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Chocolate pudding recipe

I’ve been a bit out of sorts recently, getting a little buried under things that are less-fun than cooking and baking. Fortunately, I gotta eat. And I also have to have chocolate, frequently. (As in, daily.) Otherwise I turn into some kind of crazed person. It’s a little strange, but I guess there are odder things to be addicted to. But if I don’t have a tablet of chocolate in my kitchen (or living room, or bed room, or…), I go a little mental and find myself wandering around wherever I am, searching for a bar to break the end off of and nibble on.

Which is why unsweetened chocolate is so vexing. While it’s great for baking, and giving things like chocolate pudding an especially intense bitter chocolate flavor, it’s hard to keep my hands off the little chunks when I can chopping it up for a recipe.

Double Chocolate Pudding

In spite of the fact that Americans are known for our love of sweets, we tend to bake with unsweetened chocolate, which is available in any supermarket, often called “baking chocolate.” And it’s an essential ingredient in classic American brownies. I’m in New York City for a spell, working a bit here and there and getting started on a new project, working with my editor who I’m hoping will hold my nose to the grindstone and keep me undistracted from things like stocking up on bars of chocolate and make sure that I am firmly in place in front of my computer (and in front of my stove), so I can focus on something other than making sure that I’ve got plenty of chocolate on hand. But with unsweetened chocolate so readily available, why not do my part and put some of it to good use?

Double Chocolate Pudding

In the meantime, in America, Romain has discovered body pillows, customer service, and the salad bar at Whole Foods. He also can’t believe that delivery people will leave packages with neighbors or in the common area of a building. “Don’t people steal them?”

We’ve also had to get used to “kale clog,” those blockages of bits of kale in the kitchen drain that need to be constantly cleaned out. And because America seems to be the land of innovation – or, depending on how you feel, the land of excess – I’m surprised that someone hasn’t come out with a special tool for removing those stubborn pieces of kale from drain holes.

Double Chocolate Pudding

Fortunately chocolate doesn’t require any special tools to use, just a knife and cutting board. And while the French have mousse au chocolat, Americans have our chocolate pudding — dense, creamy custard, thickened on the stovetop, then poured into glasses and chilled.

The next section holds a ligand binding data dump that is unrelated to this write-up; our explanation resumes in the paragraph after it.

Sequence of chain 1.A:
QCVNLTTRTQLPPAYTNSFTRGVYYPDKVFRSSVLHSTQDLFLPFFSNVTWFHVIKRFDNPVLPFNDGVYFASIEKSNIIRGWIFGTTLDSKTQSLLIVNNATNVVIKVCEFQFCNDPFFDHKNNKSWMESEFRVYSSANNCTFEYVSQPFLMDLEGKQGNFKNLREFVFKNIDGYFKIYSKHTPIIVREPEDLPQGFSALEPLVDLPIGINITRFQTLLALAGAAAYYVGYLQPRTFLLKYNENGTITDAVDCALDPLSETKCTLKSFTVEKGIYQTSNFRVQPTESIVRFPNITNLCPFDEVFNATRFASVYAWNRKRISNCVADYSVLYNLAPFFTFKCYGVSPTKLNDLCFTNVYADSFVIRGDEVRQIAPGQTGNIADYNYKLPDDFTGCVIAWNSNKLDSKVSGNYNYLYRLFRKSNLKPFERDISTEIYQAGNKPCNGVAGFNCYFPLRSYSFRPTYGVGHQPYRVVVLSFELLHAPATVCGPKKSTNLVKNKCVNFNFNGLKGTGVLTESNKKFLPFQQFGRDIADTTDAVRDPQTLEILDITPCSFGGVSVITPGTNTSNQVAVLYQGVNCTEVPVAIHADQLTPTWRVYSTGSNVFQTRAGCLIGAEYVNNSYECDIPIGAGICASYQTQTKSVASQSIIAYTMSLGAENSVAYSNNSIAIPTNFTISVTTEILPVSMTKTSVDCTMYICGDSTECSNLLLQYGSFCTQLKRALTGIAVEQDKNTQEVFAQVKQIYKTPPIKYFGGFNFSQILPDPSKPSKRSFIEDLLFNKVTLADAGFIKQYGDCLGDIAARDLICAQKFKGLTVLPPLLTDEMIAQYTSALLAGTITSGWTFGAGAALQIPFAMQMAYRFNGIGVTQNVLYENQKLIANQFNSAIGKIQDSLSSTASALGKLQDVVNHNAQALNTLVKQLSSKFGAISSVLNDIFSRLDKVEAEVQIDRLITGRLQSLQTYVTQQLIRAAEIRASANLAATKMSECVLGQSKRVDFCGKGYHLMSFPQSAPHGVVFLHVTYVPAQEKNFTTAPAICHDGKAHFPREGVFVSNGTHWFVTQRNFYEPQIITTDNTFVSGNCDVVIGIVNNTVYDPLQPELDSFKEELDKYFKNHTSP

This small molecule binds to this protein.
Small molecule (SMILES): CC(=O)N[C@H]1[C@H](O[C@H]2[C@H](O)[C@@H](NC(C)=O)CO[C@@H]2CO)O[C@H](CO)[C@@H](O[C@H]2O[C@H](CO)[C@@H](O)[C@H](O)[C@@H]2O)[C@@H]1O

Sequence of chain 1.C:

Double Chocolate Pudding

I decided to ramp up the chocolate flavor of this chocolate pudding with cocoa powder, because if you’re going to eat chocolate, you don’t want something wimpy. You want a full-on, direct, hard-core, chocolate experience. At least I do.

Double Chocolate Pudding

And to top it off, I made a crackly brittle with roasted cocoa nibs, which are ground up bits of cocoa beans. Cocoa nibs were practically unknown a decade ago. But now, I see them sold in well-stocked supermarkets in America, and they’re terrific mixed into brownie and cookie batters. They also provide a nut-like, chocolatey crunch to the brittle, which I crumble over the puddings, after topping each with a dollop of softly whipped cream.

Double Chocolate Pudding

Double Chocolate Pudding

In the United States, unsweetened chocolate is often called “bitter chocolate” (not bittersweet chocolate) or “baking chocolate.” In France, it’s called pâte de cacao, or cocoa paste, sometimes with a “99%” or “100%” notation before it. (Lindt makes a bar, which is available internationally. Otherwise check professional baking supply shops. In Paris, they stock it in bulk at G. Detou.) If unsure, check the list of ingredients. Unsweetened chocolate will not have any sugar in the list of ingredients. Cocoa nibs are available in well-stocked supermarkets, specialty food shops, and online. If you can’t get them, or would prefer, you could use an equal amount of lightly toasted, chopped nuts, in place of them for the cocoa nib brittle. If you’ve not made caramel before, you may wish to review my post, How to Make the Perfect Caramel, which includes step-by-step pictures.

For the double chocolate pudding:

  • 3 tablespoons unsweetened cocoa powder, natural or Dutch-process
  • 3/4 cup plus 2 tablespoons (175g) sugar
  • 3 1/2 tablespoons (30g) corn starch
  • 1/8 teaspoon salt
  • 2 1/4 cup (530ml) whole milk
  • 3 large egg yolks
  • 2 ounces (60g) unsweetened chocolate, chopped
  • 1/2 teaspoon vanilla extract

For the cocoa nib brittle:

  • 1/4 cup (50g) sugar
  • 1/4 cup (25g) cocoa nibs
  • To make the double chocolate pudding, in a medium saucepan, whisk together the cocoa powder, 3/4 cup plus 2 tablespoons of sugar, corn starch, and salt.
  • Gradually whisk in 1 cup (250ml) of the milk, stirring until it’s lump-free. Mix in the rest of the milk, as well as the egg yolks and cook the mixture over moderate heat, stirring constantly with the whisk, until the mixture starts to boil and thickens enough to coat the back of a spoon.
  • Once it starts to thicken, reduce the heat if necessary to keep the mixture at a very low boil, stirring constantly with the whisk or a heatproof spatula until the pudding is thick and holds its shape, about 2 minutes. Remove from heat and scatter the chocolate over the top. Stir the chocolate in with a heatproof spatula, along with the vanilla, until the chocolate is fully melted and the mixture is smooth.